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Progress of the War.

The Federal at Beaufort, N. C.

The Raleigh Journal publishes a statement of the condition of things at Beaufort, N. C., from a citizen who left there a few days since. This seems to be the most reliable information we have received from inside the enemy's Hoes for some time past. It may be proper, in explanation of the term "buffaloes" used, that it is applied by North Carolinians to a set of traitors on the coast who are of the lowest grads of society.

Quite an excitement came off in that town one day last week, caused by the Abolitionists attempting to press three seamen, place) into the Federal the coast of service, as pilots for South Carolina and Georgia, and especially for Charleston bar. The pilots peremptorily refused to serve under any considerations whatever, telling the Yankees that they much preferred death to aiding in leading the enemy's fleet against their land and kindred. After a considerable rumpus on the part of the loyal portion of the inhabitants of the town, both male and female, the pilots were released by the enemy.

The entire fleet has left the port of Beaufort and gone South, with the exception of twelve gunboats and transports that remain as sentinels in the harbor, lost the Confederates should pounce down upon them unawares.

Not more than five hundred Federal soldiers are in and around Beaufort at this time, including about two hundred buffaloes and a few negroes that are under arms.

Governor Stanley, as he is called, was burned in effigy by the buffaloes and negress one day last week, for opposing the enlistment of negro soldiers into the service.

Lincoln has refused to accept Stanley's resignation and has ordered him back to Newbern, but I learn that he refuses to comply with his master's orders for the present.

A lady who came out from Newbern a few days ago reports about fifteen regiments at that post.

Affairs in Memphis — the contrabands.

The Grenada (Miss) Appeal publishes some information from a gentleman just out from Memphis, about the condition of affairs there. The situation of the city is most deplorable.

The city was filled with negroes, in the most deplorable condition. All the cotton shads, stables, and cut-houses are filled with the contrabands, who continue to be subject to the ravages or the small pox, and it is estimated that over one thousand have died within the last thirty days. To add to the horrors they are experiencing, the weather has been unusually severe, and their clothing has been sent.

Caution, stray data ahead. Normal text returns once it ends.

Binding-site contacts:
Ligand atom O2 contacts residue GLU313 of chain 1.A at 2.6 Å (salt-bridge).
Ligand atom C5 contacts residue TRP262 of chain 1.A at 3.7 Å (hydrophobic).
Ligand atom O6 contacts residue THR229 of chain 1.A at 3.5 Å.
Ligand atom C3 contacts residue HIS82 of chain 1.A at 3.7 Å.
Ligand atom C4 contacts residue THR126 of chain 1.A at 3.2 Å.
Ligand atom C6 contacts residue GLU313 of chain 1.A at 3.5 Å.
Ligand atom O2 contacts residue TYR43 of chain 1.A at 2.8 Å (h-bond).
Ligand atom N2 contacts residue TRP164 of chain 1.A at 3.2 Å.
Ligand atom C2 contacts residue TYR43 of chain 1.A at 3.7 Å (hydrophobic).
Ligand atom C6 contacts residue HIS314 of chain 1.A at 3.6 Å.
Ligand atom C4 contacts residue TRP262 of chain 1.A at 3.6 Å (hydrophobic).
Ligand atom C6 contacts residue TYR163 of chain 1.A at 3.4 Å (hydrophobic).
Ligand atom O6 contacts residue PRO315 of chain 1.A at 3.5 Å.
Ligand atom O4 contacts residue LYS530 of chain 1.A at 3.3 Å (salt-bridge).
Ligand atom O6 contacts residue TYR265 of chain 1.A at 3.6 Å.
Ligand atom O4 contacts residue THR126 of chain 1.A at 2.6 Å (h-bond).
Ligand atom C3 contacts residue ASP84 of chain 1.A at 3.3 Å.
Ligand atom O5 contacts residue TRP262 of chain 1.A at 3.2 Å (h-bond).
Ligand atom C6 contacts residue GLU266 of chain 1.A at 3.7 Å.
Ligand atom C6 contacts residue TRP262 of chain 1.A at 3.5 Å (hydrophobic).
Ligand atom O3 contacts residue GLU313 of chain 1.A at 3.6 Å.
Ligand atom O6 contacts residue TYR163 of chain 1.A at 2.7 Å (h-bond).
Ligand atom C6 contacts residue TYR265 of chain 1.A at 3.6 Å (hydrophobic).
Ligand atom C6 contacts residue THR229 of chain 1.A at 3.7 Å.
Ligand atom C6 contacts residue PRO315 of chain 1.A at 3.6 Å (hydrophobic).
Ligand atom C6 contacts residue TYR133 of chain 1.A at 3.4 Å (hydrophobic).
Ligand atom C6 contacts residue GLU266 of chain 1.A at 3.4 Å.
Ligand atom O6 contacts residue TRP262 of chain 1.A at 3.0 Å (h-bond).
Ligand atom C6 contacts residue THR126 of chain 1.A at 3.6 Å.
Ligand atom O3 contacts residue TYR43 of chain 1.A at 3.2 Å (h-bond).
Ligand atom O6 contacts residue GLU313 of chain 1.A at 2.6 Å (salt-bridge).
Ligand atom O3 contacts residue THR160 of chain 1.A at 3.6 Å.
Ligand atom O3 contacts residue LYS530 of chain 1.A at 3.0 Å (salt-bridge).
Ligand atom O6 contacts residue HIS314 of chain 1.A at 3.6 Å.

Desertions continue as numerous as ever. To prevent it the pickets were doubled about a week ago; but even this precaution falls to prevent their leaving. The number of sick in the various hospitals is estimated at eight thousand, and preparations are being made for a much larger number.

During last week Confederate notes were sold at sixty cents on the dollar for greenbacks. Tennessee money was above par, and other Southern bank money used at par in all commercial circles. Greenbacks were depreciating, and not held with any feeling of security.

The election proved so great a farce that no certificate was issued. The lucky aspirant has had, therefore, to forego the honors so eagerly sought for.

Gen. Hamilton, with his body guard, has his headquarters in the residence of Major Hunt, on Beal street; Gen. Logan's forces were encamped near the State Hospital; Gen Quinby's on New Orleans street, with headquarters at Mrs Jesse Tate's residence; and the Illinois and Iowa cavalry near the Fair Grounds. The fortifications were guarded by three regiments from Iowa and Illinois troops. The gunboat Gen. Bragg was the only war craft in the river.

The fall of Arkansas Post — authentic particulars — who surrendered it.

Dr. C. H. Smith, chief surgeon of the division at Arkansas Post, has furnished an authentic statement of the fall of that place, which will be found interesting as the first account proceeding from a source within the fort and having an official aspect. He says:

‘ The place was fortified by an earth work called "Fort Hindman," which fort mounted three large size guns, two casemated and one on barbaric, together with some five or six small field places, two of which were rifled Parrott guns. One mile below the fort was a trench extending from the river to a swamp and one mile or three quarters of a mile further down the river was yet another trench, intended for the defence of the place from a land attack, unaided by gunboats. The troops garrisoning the place consisted of three brigades, mostly Texans and commanded respectively by Colonels Garland, Desblor, and Dunnington, the whole forming a division under the command of Brigadier-General T. J. Churchill, and numbering on the day of the fight not more than thirty-three hundred effective men.

’ On the 9th day of January a scout from below brought intelligence to Gen. Churchill of a Yankee gunboat having made its appearance in the Arkansas river, at the White river cut-off, some thirty miles below the Post; towards noon of the same day another scout brought news of other gunboats, followed by transports, making their way up the river. Upon the receipt of this intelligence Gen. Churchill ordered everything in readiness for an attack, and ere night closed in all the troops were distributed along the first named line of entrenchments, where they remained all night in a pelting storm of rain. The enemy, in the meantime, had landed a force about two miles below us, and we anticipated an attack by daylight the following morning, but in this we were disappointed; they made demonstration until about 9 or 10 o'clock in the day, when they commenced shelling us from their advance gunboats that were cautiously and slowly feeling their way up the river.

Our troops held the position first taken by them until about four o'clock P. M., when the General, fearing a flank movement on our left, ordered the men to fall back to a line of entrenchments near the yet unfinished fort, which line was speedily completed and all the troops properly distributed before night set in. Just as darkness was drawing near, four gunboats approached the fort and commenced their bombardment our guns from the fort answering gallantly, and after two hours terrific shelling the gunboats retired, one of them, the Eastport, badly disabled, and our loss consisting of three killed and some three or four wounded.